Ground Source Heat Pump

ground source heat pump

Ground Source Heat Pumps – Their Cost, Their Installation and Their Efficiency

Heating accounts for a significant portion of a household’s energy demand and a ground source heat pump system can provide a cost-effective and sustainable way to warm a home. The pump uses a small amount of electricity to transfer naturally occurring heat from the adjacent ground into the house.  As the temperature just a couple of metres below the surface remains more or less constant at 11°C to 12°C, it is possible to design a very efficient heat transfer system.

How does it work?

A sealed loop of fluid-filled pipe is buried in the garden or driveway. The length required depends on the size of the home and the amount of heat required. An average system for a family dwelling will typically require pipework up to 100m long.  Vertically drilled boreholes and deeper pipes can be used in more confined spaces. Once installed, the ground is restored to its original condition and the system becomes invisible.

The ground source heat pump circulates water and antifreeze around this loop. The fluid absorbs heat from the ground before it passes through a heat exchanger.  Energy is then transferred to the heating and hot water circuits of the home. The cooled fluid flows back into the ground loop in a continuous process for as long as the heating is required. Some systems can also be designed to meet cooling needs in summer.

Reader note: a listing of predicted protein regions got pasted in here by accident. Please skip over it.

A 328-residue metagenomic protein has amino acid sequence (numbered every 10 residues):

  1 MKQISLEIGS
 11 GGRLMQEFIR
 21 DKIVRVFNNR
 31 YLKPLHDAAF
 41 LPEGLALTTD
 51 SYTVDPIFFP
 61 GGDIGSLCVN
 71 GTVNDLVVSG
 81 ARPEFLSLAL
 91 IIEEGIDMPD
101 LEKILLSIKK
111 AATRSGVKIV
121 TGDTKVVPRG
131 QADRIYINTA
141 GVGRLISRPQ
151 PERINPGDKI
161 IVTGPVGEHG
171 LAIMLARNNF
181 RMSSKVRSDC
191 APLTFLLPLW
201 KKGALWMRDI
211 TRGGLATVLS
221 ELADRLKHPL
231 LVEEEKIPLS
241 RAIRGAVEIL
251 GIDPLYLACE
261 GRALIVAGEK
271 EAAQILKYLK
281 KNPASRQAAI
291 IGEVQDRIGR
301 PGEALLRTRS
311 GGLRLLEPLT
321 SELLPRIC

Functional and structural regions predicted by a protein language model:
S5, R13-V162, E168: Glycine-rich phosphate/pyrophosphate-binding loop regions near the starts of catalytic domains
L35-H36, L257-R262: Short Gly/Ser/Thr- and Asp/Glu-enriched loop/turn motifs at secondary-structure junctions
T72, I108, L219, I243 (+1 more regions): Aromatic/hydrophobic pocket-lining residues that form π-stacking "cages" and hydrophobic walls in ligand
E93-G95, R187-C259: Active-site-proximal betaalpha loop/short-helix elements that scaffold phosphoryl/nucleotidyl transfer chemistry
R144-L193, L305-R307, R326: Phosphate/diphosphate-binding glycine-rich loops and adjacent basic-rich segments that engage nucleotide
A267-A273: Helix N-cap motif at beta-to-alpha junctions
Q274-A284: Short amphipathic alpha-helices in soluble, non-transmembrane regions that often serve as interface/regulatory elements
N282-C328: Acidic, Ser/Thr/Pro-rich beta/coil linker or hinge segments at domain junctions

While there are some minor residual energy and carbon costs, hooking the pump up to a home renewable technology such as a solar panel can increase its sustainability credentials even further.

What properties are suitable?

Ground source heat pump systems are not suited to every type of property. In general, they work most efficiently in well insulated homes with a relatively even and low heat demand. They produce heat at a lower temperature than more conventional central heating so a larger area is required for heat distribution. Underfloor heating is the ideal partner, though large heat pump system radiators are available. The system also requires sufficient outside space for installation. While minimal on-going maintenance is required, there can be considerable disruption during installation, and the system tends to be more attractive for new-build or as part of a wider home improvement project.

A typical domestic ground source pump is the size of a large upright fridge freezer. To save indoor space they can be installed in an outbuilding or basement.  They just need to be as close as possible to the end of the ground loop pipe. With a typical noise level of a little over 40dB at one metre away, they are as quiet as a fridge.  That’s considerably quieter than a typical gas or oil central heating boiler.